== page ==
“The school has a wonderful multistory building with fully equipped Physics, Chemistry, Biology and Computer Science laboratories. There is a gymnasium and multi cuisine food court as well. The auditorium of the school is excellent with a seating capacity of around 800.” – Gandhi Memorial International School (Jakarta, Indonesia) – 6 Comments
“Most (but not all) teachers who come to the school have little or no IB experience so this is very much where they have a chance to ‘cut their teeth’ in the IB programmes. Most leave at the end of three years as they receive a wonderful bonus package and with three years IB experience they are able to command far greater salary packages from bigger schools.” – Zhuhai International School (Zhuhai, China) – 65 Comments
“Extra-curricular opportunities abound. There are traditional activities like football (soccer), Frisbee, swimming, volleyball, and a school musical. Activities that support our mission and vision are popular: theme weeks (regions of the world, Women’s week, LGBT week), conflict transformation seminars, service projects. But students and staff also propose activities of interest to them. In the past year, we have offered a meditation group, Russian, photography, Feria Verde, and a host of others I can’t keep track of. These offer a very wonderful opportunity to be with the students.” – United World College of Costa Rica (San Jose, Costa Rica) – 18 Comments
“The students are wonderful to work with. They are respectful, kind, hard-working, and smart.” – Yangon International School (Yangon, Myanmar) – 50 Comments
“I literally think these are the best students to have on the planet. I can’t think of a country where the student caliber is any higher. wonderful and attentive students who perform well. Require work to get them to think outside of the box and problem solve.” – Seoul Foreign School (Seoul, South Korea) – 106 Comments
What is wonderful about your international school? Login to our website and share what you know!continue reading
Traveling Around: Myanmar
Can you relate?
• Carrying all of your spending money around with you, including money for hotels and inner country ﬂights, in US dollars, because there are no ATMs, and credit cards are not excepted.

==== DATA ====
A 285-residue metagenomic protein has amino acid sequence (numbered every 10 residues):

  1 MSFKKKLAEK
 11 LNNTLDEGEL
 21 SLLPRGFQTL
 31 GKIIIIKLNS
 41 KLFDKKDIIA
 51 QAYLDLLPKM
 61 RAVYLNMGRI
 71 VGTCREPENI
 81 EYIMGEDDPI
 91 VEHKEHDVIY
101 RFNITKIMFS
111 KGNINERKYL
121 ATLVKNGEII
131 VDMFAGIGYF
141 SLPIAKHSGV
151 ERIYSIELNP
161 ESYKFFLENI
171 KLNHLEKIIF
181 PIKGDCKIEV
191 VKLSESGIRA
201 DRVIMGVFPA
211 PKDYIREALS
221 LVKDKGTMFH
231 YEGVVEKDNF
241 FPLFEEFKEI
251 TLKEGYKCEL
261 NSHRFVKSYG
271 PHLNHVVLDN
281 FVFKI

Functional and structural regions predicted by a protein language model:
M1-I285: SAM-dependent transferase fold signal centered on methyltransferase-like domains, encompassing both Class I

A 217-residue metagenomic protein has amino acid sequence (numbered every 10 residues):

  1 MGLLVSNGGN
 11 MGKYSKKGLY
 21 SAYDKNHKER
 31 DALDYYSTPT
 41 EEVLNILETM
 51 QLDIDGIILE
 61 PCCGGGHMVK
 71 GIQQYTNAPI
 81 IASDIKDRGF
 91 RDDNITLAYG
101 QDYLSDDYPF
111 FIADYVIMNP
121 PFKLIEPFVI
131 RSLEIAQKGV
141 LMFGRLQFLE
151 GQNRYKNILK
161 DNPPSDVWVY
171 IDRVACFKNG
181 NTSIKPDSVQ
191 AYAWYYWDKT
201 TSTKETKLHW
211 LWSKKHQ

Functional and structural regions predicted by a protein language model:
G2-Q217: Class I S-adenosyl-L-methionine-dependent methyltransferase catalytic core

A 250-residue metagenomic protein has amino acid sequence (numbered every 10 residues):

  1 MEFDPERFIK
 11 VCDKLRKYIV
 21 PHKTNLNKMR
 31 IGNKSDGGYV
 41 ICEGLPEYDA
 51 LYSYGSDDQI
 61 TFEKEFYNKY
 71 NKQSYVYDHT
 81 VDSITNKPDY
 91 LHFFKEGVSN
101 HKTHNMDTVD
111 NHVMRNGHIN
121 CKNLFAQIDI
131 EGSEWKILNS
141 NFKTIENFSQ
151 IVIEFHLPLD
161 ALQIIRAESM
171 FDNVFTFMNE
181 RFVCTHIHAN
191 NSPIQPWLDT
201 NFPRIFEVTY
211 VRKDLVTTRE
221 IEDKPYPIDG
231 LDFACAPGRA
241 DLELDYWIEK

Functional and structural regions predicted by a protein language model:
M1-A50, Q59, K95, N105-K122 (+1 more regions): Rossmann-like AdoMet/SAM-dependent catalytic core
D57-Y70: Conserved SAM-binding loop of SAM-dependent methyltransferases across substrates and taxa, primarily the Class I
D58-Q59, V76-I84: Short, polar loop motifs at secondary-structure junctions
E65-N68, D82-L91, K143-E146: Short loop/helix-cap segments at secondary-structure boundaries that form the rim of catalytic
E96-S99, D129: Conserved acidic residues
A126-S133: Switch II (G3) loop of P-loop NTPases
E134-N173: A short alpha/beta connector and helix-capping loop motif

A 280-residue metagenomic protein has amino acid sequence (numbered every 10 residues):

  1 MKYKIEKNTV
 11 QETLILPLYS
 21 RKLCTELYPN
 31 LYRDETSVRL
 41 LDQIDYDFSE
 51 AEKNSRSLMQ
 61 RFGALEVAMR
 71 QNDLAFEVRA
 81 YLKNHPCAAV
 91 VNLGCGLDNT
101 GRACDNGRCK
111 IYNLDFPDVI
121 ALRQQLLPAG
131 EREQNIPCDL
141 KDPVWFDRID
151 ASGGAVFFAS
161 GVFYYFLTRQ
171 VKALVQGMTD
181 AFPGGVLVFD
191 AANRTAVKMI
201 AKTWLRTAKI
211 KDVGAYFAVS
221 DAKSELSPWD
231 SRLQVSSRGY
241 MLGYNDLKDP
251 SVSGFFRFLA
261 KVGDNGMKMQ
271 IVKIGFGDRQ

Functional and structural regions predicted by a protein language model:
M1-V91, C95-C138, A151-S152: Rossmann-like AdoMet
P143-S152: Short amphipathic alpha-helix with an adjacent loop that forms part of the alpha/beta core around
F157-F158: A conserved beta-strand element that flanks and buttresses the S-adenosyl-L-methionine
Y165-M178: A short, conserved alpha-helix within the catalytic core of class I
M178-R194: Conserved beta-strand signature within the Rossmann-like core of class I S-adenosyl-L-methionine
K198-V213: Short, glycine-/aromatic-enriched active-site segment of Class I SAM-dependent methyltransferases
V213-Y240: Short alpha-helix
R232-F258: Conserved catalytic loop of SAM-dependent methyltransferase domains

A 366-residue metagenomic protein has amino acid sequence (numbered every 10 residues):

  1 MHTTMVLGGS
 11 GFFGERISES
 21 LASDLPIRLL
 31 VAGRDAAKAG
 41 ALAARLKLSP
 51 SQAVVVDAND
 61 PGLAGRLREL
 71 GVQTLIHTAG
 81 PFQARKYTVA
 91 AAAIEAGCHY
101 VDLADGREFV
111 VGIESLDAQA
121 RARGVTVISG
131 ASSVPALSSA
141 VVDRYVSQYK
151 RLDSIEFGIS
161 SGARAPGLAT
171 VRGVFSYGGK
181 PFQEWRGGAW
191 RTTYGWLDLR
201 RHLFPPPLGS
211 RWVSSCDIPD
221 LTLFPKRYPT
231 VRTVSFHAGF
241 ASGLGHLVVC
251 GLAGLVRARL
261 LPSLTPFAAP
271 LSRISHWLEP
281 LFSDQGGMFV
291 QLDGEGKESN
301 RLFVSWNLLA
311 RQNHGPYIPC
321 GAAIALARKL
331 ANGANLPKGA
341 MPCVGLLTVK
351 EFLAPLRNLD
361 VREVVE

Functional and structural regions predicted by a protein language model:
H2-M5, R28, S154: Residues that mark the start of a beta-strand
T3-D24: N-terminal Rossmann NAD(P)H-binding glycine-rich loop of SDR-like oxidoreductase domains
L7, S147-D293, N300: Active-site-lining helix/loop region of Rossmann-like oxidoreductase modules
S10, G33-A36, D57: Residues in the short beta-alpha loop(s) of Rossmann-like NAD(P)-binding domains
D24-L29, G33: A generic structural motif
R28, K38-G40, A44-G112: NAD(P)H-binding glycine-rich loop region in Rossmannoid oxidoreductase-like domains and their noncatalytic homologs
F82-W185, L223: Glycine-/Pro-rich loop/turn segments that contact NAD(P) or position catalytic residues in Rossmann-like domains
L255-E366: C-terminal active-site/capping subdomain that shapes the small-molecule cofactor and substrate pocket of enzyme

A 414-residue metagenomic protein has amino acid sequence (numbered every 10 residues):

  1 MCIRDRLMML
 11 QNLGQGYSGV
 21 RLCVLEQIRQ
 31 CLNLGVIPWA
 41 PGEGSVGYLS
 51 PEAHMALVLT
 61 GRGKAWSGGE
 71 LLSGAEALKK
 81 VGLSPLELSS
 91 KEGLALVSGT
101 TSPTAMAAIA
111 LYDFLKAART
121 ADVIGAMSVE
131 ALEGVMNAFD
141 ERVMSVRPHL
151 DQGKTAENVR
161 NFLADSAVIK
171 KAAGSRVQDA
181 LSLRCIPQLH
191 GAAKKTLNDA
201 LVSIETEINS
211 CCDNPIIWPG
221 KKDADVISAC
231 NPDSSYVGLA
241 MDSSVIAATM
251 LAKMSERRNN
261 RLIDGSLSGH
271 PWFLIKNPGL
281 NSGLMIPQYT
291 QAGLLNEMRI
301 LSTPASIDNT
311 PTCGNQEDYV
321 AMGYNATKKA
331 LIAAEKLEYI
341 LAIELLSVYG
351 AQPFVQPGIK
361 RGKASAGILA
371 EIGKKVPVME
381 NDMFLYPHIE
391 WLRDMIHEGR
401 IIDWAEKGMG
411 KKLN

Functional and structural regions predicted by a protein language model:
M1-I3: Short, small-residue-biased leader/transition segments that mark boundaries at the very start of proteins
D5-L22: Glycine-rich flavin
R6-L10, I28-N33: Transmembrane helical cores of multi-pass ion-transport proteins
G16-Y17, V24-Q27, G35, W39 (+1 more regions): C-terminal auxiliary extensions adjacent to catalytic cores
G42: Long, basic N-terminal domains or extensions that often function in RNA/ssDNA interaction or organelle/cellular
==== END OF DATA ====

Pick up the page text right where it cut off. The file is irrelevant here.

• Making sure that this cash is only brand new, crisp bills, because otherwise, they will not be excepted.
• Feeling like you are in India or Bangladesh, because Myanmar borders both of these countries.
• Seeing Burmese people wearing a white powder on their face, and discovering it is actually their traditional sun screen and moisturizer.
• Realizing that this is such an exciting moment to be in Myanmar due to their ﬂedgling democracy and the recent release of Aung San Suu Kyi.
• Talking to amazing locals, who are so happy that you have chosen to visit their country, especially after years of tourists bans.
• Traveling by horse and cart……because this is an actual mode of transportation in Bagan, Myanmar!
• Using a paper ticket! No e-tickets in this country.
• Actually going to the airline company to buy this paper ticket, and then waiting as the agent hand writes each ticket!
• Visiting Bagan, where there are more than 1,200 temples which sounds amazing until you realize that this country used to have more than 13,000!
• Being super impressed by the service at the airports, considering that tourism is just starting up again.
• Trying the traditional food, which is shared style, and the food keeps coming until you are full!
• Sadly, seeing a neighborhood slum right next to a brand new high end grocery store. Seems very wrong.
• Arriving in Heho, traveling one hour by car, and then one hour by boat, to Inle lake, and realizing it was worth every minute of travel.
• Staying in cottages on stilts which are right in the middle of the lake.
• Seeing the milky way at night.
• Hanging out at the Strand Hotel
Currently we have 6 international schools listed in Myanmar on International School Community:
• Yangon International School (10 Comments)
• International School of Myanmar (10 Comments)
• International School Yangon (6 Comments)
• Total Learning Academy (9 Comments)
• Myanmar International School Yangon (8 Comments)
• Yangon Academy (0 Comments)
If you are on a trip right now, away from your host country, write to us at email@example.com with your “Can you relate?” traveling experiences. Tell us where you are traveling in the world, what you are seeing and how you are coping with any culture shock. Once your Traveling Around experience is posted on our blog, International School Community will give 6 free months of premium membership!continue reading